By Marie Vetter, Au.D, Chicago Hearing Services
When a person newly diagnosed with hearing loss is sitting in my office, there are many different responses that can occur. It can be negative or positive, a “let’s do this” attitude or an “it’s not that bad” mindset.
One question that often arises is “will these hearing aids actually work?” My goal and role as a professional and audiologist is to assure this patient that along with my expertise, an optimistic attitude, willing participation from the patient and appropriate fit technology, they will be successful!
So why does success with hearing aids vary among patients? This question can be partly answered with the use of Aural Rehabilitation (AR) or lack of use. Most audiologists tend to think of Aural Rehabilitation in a more traditional sense–lip reading, speech reading, and therapy. I’m here to present a different perspective and one that will help all of our patients be successful in overcoming their hearing loss.
In the AR class that I teach each Spring, we always start with the definition. Aural Rehabilitation (AR) is an ecological, interactive process that facilitates one’s ability to minimize or prevent the limitations and restrictions that auditory dysfunctions can impose on well-being and communication, including interpersonal, psychosocial, educational, and vocational functioning. Aural Rehab goals are to alleviate the difficulties related to hearing loss and to minimize its consequences.
I think of Aural Rehab as going beyond the fitting of the hearing aid. AR not only provides emotional support for the patient, but it also offers education about assertive listening devices (ALDs), information to optimize listening situations and specific resources in the area for the patient. AR supports the patient through their life so that they can live more stress free and optimally in this crazy world we live in.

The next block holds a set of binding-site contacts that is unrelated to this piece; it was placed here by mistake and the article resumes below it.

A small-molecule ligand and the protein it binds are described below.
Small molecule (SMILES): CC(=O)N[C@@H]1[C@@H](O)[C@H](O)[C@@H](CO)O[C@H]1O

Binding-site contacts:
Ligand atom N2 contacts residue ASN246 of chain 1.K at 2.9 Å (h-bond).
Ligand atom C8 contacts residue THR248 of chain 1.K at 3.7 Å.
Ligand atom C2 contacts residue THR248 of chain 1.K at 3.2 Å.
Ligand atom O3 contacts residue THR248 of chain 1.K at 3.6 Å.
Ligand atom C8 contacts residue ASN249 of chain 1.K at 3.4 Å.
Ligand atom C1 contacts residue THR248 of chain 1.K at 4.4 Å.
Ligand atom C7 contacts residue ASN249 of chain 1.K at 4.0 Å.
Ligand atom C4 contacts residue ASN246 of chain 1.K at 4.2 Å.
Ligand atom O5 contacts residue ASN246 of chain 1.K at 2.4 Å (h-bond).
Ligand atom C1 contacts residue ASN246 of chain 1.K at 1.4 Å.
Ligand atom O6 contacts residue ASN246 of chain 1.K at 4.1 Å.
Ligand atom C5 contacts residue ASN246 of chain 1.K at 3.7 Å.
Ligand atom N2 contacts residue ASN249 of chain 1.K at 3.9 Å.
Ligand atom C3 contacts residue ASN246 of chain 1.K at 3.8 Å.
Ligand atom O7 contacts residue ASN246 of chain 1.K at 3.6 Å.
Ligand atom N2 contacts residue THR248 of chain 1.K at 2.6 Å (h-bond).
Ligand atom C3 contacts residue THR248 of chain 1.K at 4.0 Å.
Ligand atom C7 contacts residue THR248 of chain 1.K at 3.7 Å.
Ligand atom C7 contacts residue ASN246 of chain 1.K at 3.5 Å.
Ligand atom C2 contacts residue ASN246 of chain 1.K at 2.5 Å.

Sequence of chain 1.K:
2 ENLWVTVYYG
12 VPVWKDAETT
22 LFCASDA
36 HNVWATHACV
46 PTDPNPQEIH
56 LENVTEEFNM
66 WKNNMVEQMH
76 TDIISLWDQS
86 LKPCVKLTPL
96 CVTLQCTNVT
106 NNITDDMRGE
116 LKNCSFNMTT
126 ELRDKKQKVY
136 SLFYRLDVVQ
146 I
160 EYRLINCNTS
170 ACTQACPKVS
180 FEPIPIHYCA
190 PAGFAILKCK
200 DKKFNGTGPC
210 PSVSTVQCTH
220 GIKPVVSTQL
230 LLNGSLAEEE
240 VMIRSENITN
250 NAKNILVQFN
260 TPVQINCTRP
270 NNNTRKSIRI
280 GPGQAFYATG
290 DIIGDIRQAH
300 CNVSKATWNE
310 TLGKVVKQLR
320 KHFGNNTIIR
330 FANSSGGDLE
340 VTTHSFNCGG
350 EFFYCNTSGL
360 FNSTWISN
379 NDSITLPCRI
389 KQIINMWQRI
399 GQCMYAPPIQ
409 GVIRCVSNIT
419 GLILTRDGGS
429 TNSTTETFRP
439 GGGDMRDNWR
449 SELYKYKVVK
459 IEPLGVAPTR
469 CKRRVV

As my experience has grown as an audiologist, one thing I have begun to notice is the overwhelming need of emotional support and overall life support for the patient. When we take a bit more time out of our busy schedules to let the patient vent about their frustrations, boast about their children or grandchildren, and cry about their struggles, we as audiologists are providing Aural Rehabilitation that goes far beyond lip reading and speech reading. It provides the patients with support, guidance, and empathy that will allow them to be more successful as hearing aid wearers, but also more committed patients who understand our role.
Next time you are sitting in your office getting ready to see a new patient, think about AR and go beyond fitting the hearing aid. Be an audiologist with empathy, passion, drive, educational resources, and most importantly be supportive. Sit and ask your patient how their day was, ask them something beyond how the hearing aids are working, and provide a safe place for that patient to open up. We went into audiology to help people, so let’s use all our tools and supportive counseling to enable all our patients to communicate more effectively, and hear those little moments we all take for granted.